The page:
New figures from the Banking & Payments Federation Ireland (BPFI) show mortgage approvals surged 25.7% higher on an annual basis in the three months to the end of August.
PIBA chief operations officer (COO) Rachel McGovern warned that the sharp uptick in approvals will not translate into a similar increase in drawdowns and house purchases though.
The BPFI figures illustrate a growing demand for mortgages — much of which won’t be realised anytime soon, Ms McGovern said, adding that in as many as a third of cases, approvals won’t lead to actual drawdowns due to a lack of available homes.
“Clearly many prospective buyers realise, as we saw in the recent Daft.ie rental report, that in large swathes of the country it is cheaper to buy than rent and this is driving demand.
“However, because of the growing mismatch between demand and the availability of suitable properties, along with the impact of the Central Bank mortgage lending restrictions, lending for the year 2016 is likely to be of the order of €5bn, when it should be closer to €10bn.
“The dearth of suitable properties in urban areas in particular is squeezing out first-time buyers and indeed second time buyers, many with young children, who are trapped in unsuitable accommodation,” Ms McGovern said.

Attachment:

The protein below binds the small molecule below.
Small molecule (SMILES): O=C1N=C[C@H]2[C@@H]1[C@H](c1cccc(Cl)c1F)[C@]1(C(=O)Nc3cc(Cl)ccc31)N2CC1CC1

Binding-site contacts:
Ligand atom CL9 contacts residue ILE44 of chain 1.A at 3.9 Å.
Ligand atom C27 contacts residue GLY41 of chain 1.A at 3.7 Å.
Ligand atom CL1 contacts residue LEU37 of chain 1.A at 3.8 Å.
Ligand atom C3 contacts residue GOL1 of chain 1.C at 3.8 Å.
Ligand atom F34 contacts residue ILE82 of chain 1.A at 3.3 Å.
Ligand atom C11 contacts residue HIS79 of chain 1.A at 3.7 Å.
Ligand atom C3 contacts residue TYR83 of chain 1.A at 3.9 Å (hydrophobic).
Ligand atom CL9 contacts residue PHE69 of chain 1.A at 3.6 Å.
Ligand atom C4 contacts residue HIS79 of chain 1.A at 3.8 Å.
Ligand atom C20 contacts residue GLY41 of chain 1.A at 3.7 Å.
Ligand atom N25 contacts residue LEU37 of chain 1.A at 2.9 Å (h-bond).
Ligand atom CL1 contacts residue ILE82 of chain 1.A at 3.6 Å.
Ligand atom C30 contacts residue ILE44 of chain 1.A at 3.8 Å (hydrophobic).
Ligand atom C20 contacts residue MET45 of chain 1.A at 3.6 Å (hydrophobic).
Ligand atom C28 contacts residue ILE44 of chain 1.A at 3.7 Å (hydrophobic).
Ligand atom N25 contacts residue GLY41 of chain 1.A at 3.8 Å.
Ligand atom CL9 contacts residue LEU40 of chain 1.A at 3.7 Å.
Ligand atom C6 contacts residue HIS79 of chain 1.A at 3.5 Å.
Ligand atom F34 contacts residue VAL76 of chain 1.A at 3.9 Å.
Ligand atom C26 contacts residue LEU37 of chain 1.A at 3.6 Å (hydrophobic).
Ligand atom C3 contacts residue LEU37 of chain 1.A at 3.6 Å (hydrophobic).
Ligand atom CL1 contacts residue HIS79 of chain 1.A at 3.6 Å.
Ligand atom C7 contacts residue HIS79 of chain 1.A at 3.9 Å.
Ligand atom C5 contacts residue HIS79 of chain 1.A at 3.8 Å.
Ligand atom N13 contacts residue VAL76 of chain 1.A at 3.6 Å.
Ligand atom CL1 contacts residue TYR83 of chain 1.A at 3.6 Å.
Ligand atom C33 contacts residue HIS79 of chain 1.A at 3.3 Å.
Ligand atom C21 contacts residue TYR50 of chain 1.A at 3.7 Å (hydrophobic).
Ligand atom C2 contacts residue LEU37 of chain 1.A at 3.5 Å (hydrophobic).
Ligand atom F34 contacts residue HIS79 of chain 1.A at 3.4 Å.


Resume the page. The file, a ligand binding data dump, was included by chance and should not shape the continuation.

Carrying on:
Approvals were up 4.2% month-on-month in the period to the end of August.
A total of 3,411 mortgages were approved per month, on average, during the three-month period.
Almost half of the mortgages approved (48.1%) were for first-time buyers (FTBs) while mover purchasers accounted for 1,120 (32.8%).
The average value of mortgage approvals per month in the three months to the end of August was €682m.
The value of mortgage approvals rose by 2% year-on-year and by 3.5% month-on-month.
While the figures revealed a huge year-on-year surge in approvals in the three months to the end of August, total growth in mortgage lending to date this year remains subdued with volumes up 0.7% and mortgage values up 5.5%.
Davy Stockbrokers chief economist Conall Mac Coille said the sluggish growth to date this year may see mortgage lending fall short of its full-year estimate.
“We had expected mortgage lending for house purchase to expand from €4.4bn in 2015 to €5bn in 2016. However, with just €2bn of lending in H1 we may struggle to attain our forecast.
“That said, transactions in August appear to have bounced back; they are set to show at least 10% nominal growth. This could be consistent with with the market rebounding after a post-Brexit referendum lull.
“The bigger point is that the lack of homebuilding will inevitably hold back mortgage lending, increasing the pressure on government to take action to stimulate the sector. So we will be watching Budget 2017 for the mooted Help-to-Buy scheme and other proposed measures to help reduce homebuilding costs such as reducing VAT, or the Irish Strategic Investment Fund (ISIF) providing finance for development,” he said.